Gallup poll: Washington talks guns, immigration; Americans say focus on anything else

Published: Thursday, May 9 2013 8:58 a.m. MDT

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Although gun control has dominated the airwaves and Washington for the past few months, Americans rank it as second-to-last in their priority list, Gallup reported Wednesday, with only 55 percent of poll respondents saying reducing gun violence should be a top/high priority for Washington.

Republicans and Democrats differed sharply on the issue, with 73 percent of Democrats and 40 percent Republicans ranking it as a top priority. Fifty percent of Independents shared that opinion.

On April 17, Senate Republicans and some Senate Democrats scuttled gun control legislation that would install tighter background checks for buyers and a ban on "assault weapons." Other failed measures also included a ban on high-capacity ammunition magazines.

The president expressed his feelings toward the failure of gun control legislation, saying, "All in all, this was a pretty shameful day for Washington. But this effort is not over. I want to make it clear to the American people: we can still bring about meaningful changes that reduce gun violence so long as the American people don't give up on it."

While gun violence has been widely debated, new information suggests it has also been dropping significantly since 1993 — and that few Americans are aware of it.

New data released by the Bureau of Justice Statistics shows that firearm-related homicides dropped 39 percent and nonfatal firearm crimes dropped 69 percent from 1993 to 2011. In 1993, firearm-related homicides stood at 18,253, but by 2011 it dropped to 11,101 in 2011. Nonfatal firearm crimes dropped from 1.5 million victimizations in 1993 to 467,300 in 2011.

A new Pew analysis said the gun homicide rate is down 49 percent from its 1993 peak, and goes on to say that 56 percent of Americans today believe gun crime is higher than 20 years ago. Only 12 percent rightly think it is lower.
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Saint George, UT

Reducing gun violence and gun "control" are two completely different issues. Why do they always lump them together? Why don't they also call the desire to stop drunk driving "car control"?

Idaho Falls, ID

We are on the verge of Obamacare forcing a great number of people to take second jobs when their primary source of income reduces them to 29 hours per week and many others out of work altogether, jobs are stagnant with the government playing numbers games to say unemployment is down to 7.5% in spite of 6 million fewer in the workforce since 2008 (who would work if work were available), and businesses don't dare invest in the economy because of uncertainty of how much money they will need to reserve for an additional tax burden the president and Harry Reid are begging for. Of course Americans want Washington to focus on anything but guns and immigration.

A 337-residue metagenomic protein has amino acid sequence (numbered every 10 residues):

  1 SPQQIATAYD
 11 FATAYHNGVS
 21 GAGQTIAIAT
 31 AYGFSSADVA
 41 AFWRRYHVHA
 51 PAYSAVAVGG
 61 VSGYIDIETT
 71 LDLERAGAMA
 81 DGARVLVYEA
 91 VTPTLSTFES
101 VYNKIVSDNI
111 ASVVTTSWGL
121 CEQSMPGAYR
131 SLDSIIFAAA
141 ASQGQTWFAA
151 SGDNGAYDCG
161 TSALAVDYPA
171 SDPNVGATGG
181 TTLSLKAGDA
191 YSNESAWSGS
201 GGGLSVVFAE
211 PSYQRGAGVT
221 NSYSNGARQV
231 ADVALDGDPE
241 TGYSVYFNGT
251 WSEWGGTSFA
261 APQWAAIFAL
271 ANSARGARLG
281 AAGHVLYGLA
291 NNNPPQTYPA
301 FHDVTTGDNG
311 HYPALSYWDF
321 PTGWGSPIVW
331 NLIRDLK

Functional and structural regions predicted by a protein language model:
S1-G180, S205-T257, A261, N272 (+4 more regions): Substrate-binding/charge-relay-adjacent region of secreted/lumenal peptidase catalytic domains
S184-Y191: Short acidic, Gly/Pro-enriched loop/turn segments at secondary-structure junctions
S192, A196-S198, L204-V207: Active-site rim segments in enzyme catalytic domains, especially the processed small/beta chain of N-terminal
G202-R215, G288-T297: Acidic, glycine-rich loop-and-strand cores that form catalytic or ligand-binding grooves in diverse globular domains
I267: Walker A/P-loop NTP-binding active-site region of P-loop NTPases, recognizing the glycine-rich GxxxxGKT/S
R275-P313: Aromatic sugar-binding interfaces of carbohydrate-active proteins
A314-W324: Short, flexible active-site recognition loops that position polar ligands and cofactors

Boise, ID

Gun violence is DOWN by 39% and so the gun control "debate" is moot. This tactic is only about getting power. The only goal is to scare people into voting Democrat by making stuff up and selling it to low information voters as fact. Democrats are pushing pure fiction.

Sandy, UT

The evidence is consistent: The more government and the more government meddling a society has, the lower the overall standard of living, the more ACTUAL insecurity is experienced, and the more reason people have for real concern regarding the future. Government doesn't usually solve problems--it complicates them, compounds them, and subsidizes them. Until we focus on getting government out of the things it shouldn't be involved in (micromanaging and manipulation), and back to doing what it SHOULD do (like curtailing the invasion of this homeland)--the national problems will continue to compound. Also, until we start getting serious about spending and the nearly $17,000,000,000,000 immediate and official Federal deficit, government has no business messing with every finite and minute detail of our lives.

South Jordan, UT


Where'd you get the number that gun violence is down 39%? Maybe since before the Brady Act was passed in 1994. Since it was gutted and then expired, gun homicides have increased from 9000's in the late 1990's to 11000's last year. Using MATH, that is a more than 20% increase.

...and to the author, the same Gallup polling organization showed that the majority of Americans had favored the passage of increased background checks.

Maybe what we are all sick of is politicians who don't really care what their constituents want because they're too busy listening to some lobby.

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